Move over, OTTO, another hi-tech startup company has unveiled its self-driving truck technology to the public. Embark, which gained approval by the State of Nevada earlier this year to begin testing its truck on public roads, announced it has created a technology that allows trucks to drive from exit to exit on the freeway without any human input.

Embark’s truck uses a combination of radars, cameras and depth sensors known as LiDARs to perceive the world around it. The millions of data points from these sensors are processed using a form of Artificial Intelligence known as Deep Neural Nets (or DNNs) that allow the truck to learn from its own experience — much like humans learn from practice, Embark noted.

“Analyzing terabyte upon terabyte of real-world data, Embark’s DNNs have learned how to see through glare, fog and darkness on their own,” said Alex Rodrigues, CEO and co-founder of Embark. “We’ve programmed them with a set of rules to help safely navigate most situations, how to safely learn from the unexpected, and how to apply that experience to new situations going forward.”

Embark mentioned its truck is built specifically to handle long, simple stretches of freeway driving between cities, rather than all aspects of driving. At the city limit, Embark's computerized truck hands off to a human driver who navigates the city streets to the destination. A human driver will still touch every load, but with Embark they’re able to move more loads per day, handing off hundreds of miles of freeway driving to their robot partners.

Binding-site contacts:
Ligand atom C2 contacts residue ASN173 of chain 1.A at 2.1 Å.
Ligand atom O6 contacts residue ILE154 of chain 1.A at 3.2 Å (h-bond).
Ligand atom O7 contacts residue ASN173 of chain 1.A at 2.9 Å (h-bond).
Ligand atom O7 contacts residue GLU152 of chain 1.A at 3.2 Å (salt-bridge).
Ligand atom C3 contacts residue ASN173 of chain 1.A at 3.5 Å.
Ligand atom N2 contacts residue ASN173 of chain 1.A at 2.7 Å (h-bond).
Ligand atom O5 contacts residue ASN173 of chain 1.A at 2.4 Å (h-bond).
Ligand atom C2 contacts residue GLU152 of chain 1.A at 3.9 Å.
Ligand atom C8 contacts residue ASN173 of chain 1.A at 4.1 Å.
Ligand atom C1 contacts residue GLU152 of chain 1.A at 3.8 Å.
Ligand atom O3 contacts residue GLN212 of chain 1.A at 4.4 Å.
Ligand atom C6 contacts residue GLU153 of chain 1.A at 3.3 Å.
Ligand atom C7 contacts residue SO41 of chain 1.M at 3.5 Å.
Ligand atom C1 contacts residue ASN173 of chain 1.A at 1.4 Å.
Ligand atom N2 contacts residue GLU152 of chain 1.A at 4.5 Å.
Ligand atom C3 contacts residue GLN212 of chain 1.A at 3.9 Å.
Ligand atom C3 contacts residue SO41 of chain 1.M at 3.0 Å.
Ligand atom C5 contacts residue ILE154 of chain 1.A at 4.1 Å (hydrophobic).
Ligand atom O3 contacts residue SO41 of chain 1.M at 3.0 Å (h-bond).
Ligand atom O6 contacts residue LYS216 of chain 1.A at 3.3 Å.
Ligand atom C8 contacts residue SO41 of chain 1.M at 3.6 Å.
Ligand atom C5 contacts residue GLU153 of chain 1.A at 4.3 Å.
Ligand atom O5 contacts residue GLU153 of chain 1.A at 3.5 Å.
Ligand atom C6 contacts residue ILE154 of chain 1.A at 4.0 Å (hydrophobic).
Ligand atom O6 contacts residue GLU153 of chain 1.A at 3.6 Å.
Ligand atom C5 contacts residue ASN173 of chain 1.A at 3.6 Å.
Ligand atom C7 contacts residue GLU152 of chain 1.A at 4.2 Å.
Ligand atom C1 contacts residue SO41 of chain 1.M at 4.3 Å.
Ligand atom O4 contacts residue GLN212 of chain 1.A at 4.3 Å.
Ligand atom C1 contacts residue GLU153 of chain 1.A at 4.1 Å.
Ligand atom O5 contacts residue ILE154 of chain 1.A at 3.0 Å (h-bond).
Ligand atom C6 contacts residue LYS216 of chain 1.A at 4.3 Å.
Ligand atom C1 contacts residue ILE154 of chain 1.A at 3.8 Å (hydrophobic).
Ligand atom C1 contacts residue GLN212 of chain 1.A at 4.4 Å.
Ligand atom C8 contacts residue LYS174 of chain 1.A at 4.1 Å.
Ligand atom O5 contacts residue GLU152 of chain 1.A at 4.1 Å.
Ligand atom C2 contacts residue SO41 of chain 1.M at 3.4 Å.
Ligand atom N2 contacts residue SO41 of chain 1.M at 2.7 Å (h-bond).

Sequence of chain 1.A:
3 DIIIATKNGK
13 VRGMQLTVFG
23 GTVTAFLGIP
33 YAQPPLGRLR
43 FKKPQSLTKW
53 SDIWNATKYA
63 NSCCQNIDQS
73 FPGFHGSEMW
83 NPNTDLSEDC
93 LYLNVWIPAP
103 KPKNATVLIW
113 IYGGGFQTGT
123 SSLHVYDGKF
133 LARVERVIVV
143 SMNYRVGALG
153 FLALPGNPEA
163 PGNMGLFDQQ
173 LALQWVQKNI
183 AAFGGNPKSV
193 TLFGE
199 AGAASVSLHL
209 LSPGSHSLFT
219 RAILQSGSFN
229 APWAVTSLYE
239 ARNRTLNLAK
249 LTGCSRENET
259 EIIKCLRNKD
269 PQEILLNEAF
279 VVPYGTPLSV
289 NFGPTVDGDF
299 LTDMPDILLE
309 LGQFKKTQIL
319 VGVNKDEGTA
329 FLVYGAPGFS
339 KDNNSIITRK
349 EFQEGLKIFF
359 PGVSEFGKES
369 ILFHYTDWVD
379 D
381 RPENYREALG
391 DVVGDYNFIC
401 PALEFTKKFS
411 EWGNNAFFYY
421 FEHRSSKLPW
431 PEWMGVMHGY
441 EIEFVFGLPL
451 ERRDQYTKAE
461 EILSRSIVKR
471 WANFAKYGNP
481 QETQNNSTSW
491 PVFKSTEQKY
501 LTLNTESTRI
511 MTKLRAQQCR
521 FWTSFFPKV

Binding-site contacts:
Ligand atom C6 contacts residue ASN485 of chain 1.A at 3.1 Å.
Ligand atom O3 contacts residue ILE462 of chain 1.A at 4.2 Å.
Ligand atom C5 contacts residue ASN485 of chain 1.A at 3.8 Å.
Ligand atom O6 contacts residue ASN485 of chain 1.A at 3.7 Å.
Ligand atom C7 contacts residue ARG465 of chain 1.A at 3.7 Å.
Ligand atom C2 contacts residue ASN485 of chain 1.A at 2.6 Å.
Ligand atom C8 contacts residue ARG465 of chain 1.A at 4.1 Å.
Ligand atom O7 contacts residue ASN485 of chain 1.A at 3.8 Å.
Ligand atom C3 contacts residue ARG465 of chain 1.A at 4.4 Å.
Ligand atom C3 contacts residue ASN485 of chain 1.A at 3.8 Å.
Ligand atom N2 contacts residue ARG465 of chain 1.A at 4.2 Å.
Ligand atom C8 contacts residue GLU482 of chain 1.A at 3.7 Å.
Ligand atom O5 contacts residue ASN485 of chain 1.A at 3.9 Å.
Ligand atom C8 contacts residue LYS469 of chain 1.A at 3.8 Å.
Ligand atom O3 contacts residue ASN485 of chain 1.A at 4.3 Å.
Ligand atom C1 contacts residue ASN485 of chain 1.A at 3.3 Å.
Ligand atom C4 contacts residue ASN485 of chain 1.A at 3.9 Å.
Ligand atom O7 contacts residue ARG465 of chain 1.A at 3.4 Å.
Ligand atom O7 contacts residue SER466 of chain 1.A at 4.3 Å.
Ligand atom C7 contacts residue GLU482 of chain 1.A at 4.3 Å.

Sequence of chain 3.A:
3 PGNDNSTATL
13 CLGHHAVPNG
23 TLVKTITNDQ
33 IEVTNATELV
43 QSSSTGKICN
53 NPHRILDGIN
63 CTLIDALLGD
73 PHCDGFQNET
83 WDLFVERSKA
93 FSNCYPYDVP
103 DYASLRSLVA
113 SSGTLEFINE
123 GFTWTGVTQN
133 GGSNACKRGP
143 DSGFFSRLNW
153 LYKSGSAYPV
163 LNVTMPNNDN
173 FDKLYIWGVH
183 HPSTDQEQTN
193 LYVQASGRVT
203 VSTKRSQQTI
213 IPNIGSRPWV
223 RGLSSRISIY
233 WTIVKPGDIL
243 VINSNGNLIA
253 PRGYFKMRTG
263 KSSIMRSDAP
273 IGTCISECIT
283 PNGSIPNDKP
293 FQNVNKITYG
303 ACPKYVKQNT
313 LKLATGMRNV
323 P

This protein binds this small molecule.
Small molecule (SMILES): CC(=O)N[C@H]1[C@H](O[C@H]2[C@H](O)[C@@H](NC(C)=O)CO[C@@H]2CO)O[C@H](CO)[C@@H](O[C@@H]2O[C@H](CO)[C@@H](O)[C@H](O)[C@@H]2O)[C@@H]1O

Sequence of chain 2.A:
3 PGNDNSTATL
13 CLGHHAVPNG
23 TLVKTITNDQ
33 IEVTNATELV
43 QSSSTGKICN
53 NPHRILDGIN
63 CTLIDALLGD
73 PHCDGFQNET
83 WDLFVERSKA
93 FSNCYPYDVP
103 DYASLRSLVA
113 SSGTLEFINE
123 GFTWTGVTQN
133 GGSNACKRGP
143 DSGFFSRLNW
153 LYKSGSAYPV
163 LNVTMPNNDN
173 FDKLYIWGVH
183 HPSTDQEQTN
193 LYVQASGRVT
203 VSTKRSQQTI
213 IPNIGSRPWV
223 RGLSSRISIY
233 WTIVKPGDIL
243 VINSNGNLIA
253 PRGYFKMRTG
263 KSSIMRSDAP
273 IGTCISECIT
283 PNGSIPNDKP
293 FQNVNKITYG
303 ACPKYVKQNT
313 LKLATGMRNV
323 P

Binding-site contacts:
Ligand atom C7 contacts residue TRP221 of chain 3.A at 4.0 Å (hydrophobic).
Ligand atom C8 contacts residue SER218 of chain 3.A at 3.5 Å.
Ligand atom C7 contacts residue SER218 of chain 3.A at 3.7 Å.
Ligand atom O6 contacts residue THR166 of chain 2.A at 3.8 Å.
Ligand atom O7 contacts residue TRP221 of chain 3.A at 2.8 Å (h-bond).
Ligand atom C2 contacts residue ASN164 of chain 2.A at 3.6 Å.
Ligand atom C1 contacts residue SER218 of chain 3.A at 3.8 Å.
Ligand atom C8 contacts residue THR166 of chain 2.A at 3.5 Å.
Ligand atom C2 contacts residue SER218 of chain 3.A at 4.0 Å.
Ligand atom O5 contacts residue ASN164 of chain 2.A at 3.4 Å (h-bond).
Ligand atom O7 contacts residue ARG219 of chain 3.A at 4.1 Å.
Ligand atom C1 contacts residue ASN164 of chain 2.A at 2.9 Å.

“Spending weeks on the highway is tough on you,” said owner-operator Jeff Scorsur. “If I could still get the job done while driving in my own city and sleeping in my own bed – that would make my family very happy.”

According to Rodrigues, the idea for Embark came after blowing a tire on the interstate and waiting four hours for the tow truck to arrive.

“Every single 18-wheeler that drove past had a sign on the back 'Drivers Wanted'. It was so clear there was a shortage of drivers,” he said. “The numbers back that up. The American Transportation Research Institute estimates there is currently a shortage of 100,000 truck drivers in the industry, which is poised to only get worse as baby boomer drivers - the bulk of the industry’s workforce - retire over the next decade. Embark's goal is to increase productivity per driver and prevent the shortage from becoming a crisis.”

Rodrigues started Embark by recruiting talent from technology leaders including SpaceX, StanfordAI, and Audi's self-driving team. The team is backed by a multi-million dollar investment led by Maven Ventures. Maven’s previous investment in self-driving technology, Cruise Automation, sold to GM for $1 billion last year.